Mack Trucks workers join auto strike

The company proposed an agreement to the employees, which was rejected by with a vote of 73% against.

Workers at Volvo subsidiary Mack Trucks will go on strike starting Monday after voting against the provisional agreement the company offered them this weekend. Seventy-three percent of workers rejected Mack Trucks’ offer.

The person who broke the news to Volvo was UAW union President Shawn Fain. With the addition of the Mack Trucks plant, the auto strike adds nearly 4,000 workers. The provisional agreement that the company and union leaders had reached at the beginning of the month did not satisfy the workers’ expectations.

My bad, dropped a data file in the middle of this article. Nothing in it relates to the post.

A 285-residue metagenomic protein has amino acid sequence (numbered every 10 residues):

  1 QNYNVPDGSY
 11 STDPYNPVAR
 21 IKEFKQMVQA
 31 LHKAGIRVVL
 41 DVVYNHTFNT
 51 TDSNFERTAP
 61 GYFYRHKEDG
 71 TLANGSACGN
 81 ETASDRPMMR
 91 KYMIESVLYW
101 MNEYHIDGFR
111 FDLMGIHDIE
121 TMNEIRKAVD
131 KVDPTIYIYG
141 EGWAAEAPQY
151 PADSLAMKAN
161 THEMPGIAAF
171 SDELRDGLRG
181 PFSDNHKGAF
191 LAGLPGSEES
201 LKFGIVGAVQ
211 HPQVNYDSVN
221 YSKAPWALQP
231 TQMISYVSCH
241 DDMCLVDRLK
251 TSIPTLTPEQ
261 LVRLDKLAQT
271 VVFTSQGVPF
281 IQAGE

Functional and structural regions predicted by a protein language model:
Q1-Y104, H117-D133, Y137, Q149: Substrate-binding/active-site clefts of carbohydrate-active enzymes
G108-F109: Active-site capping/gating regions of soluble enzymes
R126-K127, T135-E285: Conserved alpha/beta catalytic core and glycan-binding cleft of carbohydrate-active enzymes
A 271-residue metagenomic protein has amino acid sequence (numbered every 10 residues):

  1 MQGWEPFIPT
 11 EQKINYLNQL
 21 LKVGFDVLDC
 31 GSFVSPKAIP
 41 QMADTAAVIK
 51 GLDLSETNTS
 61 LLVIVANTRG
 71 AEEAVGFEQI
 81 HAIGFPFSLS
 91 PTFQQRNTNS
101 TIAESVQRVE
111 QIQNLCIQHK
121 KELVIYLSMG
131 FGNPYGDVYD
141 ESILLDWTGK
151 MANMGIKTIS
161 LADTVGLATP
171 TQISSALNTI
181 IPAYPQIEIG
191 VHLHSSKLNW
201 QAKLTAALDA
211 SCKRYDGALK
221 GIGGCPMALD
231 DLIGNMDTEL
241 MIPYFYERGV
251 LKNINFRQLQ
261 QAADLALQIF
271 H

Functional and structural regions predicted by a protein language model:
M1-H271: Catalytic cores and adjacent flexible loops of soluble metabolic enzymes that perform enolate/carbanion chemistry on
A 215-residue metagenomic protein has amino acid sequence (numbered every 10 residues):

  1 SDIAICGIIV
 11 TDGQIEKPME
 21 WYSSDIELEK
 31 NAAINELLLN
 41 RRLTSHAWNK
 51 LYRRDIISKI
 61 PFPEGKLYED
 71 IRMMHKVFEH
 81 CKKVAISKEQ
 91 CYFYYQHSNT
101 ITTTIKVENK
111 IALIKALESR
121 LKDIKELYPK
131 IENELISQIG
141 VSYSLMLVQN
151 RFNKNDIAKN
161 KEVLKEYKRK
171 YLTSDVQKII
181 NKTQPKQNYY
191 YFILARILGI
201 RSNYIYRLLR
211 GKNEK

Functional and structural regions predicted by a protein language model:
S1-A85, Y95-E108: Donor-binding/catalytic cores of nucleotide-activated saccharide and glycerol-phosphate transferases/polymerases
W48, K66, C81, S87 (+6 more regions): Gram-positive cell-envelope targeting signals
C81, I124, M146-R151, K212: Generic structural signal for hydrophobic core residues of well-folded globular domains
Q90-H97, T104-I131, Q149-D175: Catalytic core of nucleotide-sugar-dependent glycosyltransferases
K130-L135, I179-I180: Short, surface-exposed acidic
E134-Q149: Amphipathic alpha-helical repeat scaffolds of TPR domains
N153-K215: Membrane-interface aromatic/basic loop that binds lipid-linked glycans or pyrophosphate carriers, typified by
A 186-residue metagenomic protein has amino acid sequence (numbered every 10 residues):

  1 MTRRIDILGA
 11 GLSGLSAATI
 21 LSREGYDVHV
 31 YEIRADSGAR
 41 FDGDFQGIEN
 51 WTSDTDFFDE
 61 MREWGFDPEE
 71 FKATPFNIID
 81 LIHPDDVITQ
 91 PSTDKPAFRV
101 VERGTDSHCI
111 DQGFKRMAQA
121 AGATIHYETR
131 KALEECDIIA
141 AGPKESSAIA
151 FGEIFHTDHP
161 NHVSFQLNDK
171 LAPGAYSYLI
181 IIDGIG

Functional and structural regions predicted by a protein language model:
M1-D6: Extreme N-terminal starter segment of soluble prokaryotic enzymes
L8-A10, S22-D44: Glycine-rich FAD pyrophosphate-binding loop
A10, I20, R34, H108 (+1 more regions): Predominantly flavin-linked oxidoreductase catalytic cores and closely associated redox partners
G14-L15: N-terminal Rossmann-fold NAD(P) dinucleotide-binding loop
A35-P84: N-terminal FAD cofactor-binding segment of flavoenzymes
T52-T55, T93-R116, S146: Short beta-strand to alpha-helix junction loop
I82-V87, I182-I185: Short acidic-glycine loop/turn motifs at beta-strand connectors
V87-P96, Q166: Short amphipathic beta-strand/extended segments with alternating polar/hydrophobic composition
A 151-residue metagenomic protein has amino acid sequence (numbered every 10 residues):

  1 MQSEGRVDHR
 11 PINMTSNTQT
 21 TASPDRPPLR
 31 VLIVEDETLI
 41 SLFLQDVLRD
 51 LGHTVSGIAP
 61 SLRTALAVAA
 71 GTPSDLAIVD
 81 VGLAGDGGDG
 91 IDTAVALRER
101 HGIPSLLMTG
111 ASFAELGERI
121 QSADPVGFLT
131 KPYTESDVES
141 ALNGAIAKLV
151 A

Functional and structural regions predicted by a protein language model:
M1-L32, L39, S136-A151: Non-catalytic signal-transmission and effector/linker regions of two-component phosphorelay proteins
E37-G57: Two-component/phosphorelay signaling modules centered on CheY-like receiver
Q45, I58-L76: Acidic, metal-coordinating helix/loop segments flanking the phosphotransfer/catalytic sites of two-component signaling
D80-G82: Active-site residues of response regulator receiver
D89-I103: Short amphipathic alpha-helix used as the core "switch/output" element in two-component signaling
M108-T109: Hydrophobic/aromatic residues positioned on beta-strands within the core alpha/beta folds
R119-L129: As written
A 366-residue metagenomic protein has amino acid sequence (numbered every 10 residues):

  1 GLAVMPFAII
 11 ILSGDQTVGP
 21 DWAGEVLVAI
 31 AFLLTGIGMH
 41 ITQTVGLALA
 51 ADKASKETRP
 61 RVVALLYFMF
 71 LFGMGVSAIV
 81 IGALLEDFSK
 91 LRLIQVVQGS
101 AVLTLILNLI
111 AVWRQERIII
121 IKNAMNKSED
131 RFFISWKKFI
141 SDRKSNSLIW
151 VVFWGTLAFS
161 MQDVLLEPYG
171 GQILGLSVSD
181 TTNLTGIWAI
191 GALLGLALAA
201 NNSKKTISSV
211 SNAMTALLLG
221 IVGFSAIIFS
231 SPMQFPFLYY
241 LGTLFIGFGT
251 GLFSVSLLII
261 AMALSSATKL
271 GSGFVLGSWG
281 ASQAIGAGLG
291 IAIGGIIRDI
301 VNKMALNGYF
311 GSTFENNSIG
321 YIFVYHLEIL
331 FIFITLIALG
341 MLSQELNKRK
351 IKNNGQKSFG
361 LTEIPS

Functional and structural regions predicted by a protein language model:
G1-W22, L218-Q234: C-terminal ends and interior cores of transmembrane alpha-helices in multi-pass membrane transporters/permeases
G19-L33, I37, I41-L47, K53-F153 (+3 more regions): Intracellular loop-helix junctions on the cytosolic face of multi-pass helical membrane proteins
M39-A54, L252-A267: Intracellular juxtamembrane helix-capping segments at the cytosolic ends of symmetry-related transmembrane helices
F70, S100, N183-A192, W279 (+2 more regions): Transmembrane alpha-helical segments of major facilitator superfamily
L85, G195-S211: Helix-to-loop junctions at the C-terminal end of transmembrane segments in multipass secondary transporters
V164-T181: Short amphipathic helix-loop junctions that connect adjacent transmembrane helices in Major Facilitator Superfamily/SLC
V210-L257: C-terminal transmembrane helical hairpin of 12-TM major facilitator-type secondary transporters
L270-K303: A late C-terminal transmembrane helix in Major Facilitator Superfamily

The deal offered a 19% pay increase over the life of the contract, with 10% upon ratification. Initially, the UAW asked for salary increases of 36% over four years. Through a statement picked up by the AP, Stephen Roy, president of the company, said he was surprised and disappointed by the workers' response: "We trust that other stakeholders also appreciate that our market, business and competitive set are very different from those of the passenger car makers," reads the statement.

Mack Trucks plants affected by the strike are located in Pennsylvania, Maryland and Florida. Workers will leave the plants early in the morning after ensuring that they leave their jobs and tools in optimal conditions to avoid deterioration.

Mack Trucks is the only company that maintains its entire assembly line in the United States for vehicles destined for the North American market.